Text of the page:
You could go on. In fact, you could spend years studying David as a worshiper. But here’s the main point: David wasn’t accepted by God because he was more moral than anyone else, or because of his outward acts. David was accepted by God because his heart was that of a worshiper. God is looking for people – not perfect people, not moral people, not good people. God is looking for worshipers. He is looking for people who will worship him in spirit and in truth.

How do we become worshipers? It doesn’t come by trying harder. I’m just na‹ve enough to believe that God answers the prayer of those who want to become his worshipers. When we cry out to God and say, “I want to become a worshiper who worships you in spirit and in truth,” I believe that this is the type of prayer that God loves to answer. When we seek him, God says, we find him. The Spirit is all about God’s glory. He turns hearts that are hard and stony into hearts of flesh. He can turn those who worship into true worshipers when we ask him, when we seek him, when we turn our hearts toward him.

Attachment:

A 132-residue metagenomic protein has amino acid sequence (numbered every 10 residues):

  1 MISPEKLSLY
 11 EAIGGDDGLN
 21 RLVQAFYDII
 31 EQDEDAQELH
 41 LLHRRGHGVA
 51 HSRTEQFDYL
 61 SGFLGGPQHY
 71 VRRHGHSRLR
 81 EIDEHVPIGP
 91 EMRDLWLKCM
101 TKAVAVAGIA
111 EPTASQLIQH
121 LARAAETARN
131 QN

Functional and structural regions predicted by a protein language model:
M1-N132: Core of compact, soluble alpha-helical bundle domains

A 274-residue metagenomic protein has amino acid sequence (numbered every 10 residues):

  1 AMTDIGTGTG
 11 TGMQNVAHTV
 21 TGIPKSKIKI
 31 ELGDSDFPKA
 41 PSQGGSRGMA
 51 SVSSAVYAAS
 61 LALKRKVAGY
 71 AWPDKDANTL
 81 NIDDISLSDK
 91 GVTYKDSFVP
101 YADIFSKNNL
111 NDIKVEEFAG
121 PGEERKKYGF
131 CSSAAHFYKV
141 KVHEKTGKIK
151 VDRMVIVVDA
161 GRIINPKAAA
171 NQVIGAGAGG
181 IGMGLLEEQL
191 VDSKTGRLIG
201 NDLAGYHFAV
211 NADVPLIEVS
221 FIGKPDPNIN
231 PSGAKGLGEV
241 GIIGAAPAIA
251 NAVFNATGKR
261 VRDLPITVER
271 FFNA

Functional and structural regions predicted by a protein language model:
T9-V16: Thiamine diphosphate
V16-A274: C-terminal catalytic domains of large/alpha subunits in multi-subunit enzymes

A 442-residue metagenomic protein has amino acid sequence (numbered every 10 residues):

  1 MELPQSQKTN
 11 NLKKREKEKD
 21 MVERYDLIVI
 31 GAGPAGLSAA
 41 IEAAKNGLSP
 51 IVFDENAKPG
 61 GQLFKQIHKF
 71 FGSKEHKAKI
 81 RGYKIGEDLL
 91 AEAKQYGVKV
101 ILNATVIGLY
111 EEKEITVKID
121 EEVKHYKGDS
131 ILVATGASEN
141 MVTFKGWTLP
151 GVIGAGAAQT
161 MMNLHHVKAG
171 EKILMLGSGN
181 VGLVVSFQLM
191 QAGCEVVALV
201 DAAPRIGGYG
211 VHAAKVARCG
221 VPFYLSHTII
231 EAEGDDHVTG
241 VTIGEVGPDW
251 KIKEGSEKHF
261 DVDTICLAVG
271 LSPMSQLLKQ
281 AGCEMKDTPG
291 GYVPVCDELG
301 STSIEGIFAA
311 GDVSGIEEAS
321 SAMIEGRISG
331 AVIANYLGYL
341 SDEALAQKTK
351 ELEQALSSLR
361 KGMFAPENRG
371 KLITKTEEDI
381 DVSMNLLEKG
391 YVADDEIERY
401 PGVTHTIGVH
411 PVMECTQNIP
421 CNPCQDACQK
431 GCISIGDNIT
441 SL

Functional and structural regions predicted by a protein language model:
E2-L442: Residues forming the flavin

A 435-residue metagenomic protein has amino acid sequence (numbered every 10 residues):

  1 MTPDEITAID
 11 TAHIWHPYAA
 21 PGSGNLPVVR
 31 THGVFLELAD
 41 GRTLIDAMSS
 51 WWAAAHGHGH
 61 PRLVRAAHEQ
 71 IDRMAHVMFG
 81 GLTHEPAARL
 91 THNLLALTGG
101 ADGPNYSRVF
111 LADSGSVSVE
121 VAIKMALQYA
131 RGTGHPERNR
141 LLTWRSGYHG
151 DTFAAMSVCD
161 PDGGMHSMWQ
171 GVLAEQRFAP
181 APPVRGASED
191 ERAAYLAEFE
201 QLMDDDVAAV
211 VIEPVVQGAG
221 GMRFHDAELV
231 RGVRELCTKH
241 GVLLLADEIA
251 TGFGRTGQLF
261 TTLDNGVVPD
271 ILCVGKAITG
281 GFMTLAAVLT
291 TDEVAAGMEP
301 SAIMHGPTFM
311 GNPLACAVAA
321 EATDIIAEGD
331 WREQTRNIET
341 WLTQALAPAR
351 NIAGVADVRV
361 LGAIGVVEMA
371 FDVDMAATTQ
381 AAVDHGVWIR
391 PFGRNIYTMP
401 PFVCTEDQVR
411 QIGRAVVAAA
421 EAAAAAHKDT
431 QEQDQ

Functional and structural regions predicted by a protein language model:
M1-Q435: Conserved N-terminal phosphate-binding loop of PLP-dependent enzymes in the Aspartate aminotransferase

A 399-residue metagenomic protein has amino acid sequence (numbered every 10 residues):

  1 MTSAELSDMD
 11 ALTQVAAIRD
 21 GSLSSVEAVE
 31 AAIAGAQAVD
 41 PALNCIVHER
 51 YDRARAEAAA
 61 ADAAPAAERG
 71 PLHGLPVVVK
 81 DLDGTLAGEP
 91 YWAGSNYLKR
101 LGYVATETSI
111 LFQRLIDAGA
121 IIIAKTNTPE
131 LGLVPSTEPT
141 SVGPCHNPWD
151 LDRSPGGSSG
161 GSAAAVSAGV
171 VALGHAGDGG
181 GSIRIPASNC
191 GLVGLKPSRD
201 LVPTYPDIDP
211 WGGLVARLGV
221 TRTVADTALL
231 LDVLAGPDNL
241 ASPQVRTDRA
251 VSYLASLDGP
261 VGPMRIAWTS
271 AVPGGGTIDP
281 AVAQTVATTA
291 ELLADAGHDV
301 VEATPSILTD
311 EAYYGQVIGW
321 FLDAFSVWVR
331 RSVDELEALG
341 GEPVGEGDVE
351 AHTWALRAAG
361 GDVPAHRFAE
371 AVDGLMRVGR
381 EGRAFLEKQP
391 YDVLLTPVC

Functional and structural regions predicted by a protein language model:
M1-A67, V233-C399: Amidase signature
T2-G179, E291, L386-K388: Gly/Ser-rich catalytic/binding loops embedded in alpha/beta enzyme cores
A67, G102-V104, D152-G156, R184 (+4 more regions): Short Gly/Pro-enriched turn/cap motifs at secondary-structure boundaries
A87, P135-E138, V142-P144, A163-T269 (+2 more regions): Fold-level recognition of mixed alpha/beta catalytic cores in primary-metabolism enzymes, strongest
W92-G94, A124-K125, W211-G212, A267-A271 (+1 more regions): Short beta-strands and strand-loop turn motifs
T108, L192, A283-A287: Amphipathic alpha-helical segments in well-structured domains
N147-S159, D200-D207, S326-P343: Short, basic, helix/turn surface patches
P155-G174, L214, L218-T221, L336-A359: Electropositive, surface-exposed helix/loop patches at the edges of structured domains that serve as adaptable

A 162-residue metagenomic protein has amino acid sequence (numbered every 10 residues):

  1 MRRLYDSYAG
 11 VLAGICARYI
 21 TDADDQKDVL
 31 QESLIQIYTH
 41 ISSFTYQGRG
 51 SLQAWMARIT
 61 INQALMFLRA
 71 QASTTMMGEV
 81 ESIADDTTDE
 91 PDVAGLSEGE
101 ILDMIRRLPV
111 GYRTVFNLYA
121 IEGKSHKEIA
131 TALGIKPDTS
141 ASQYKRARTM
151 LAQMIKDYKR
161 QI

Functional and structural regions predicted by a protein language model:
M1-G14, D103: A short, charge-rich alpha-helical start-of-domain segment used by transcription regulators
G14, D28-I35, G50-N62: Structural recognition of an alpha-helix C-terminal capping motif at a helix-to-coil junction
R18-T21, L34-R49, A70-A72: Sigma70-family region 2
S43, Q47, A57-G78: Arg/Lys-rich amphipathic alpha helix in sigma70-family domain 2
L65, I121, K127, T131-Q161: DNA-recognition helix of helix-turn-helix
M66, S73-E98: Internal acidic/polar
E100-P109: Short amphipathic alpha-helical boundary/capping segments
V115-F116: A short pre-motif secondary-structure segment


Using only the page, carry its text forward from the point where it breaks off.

God doesn’t want worship. He wants worshipers. He wants you to be his worshiper. No matter who you are today, whether you’ve ever worshiped God before or not, God invites you to become his worshiper today.


Confession: we have often focused on the externals
Help us to not focus as much on worship. Help us instead to become worshipers.
Thank you for Jesus Christ, who came to this world and died for us so that we could become worshipers. Through his death we are forgiven. Through his resurrection we are given new life. Through him, we pray that we would become worshipers. Amen.
Darryl Dash

Darryl Dash

I'm a grateful husband, father, oupa, and pastor of Grace Fellowship Church Don Mills. I love learning, writing, and encouraging. I'm on a lifelong quest to become a humble, gracious old man.
Toronto, Canada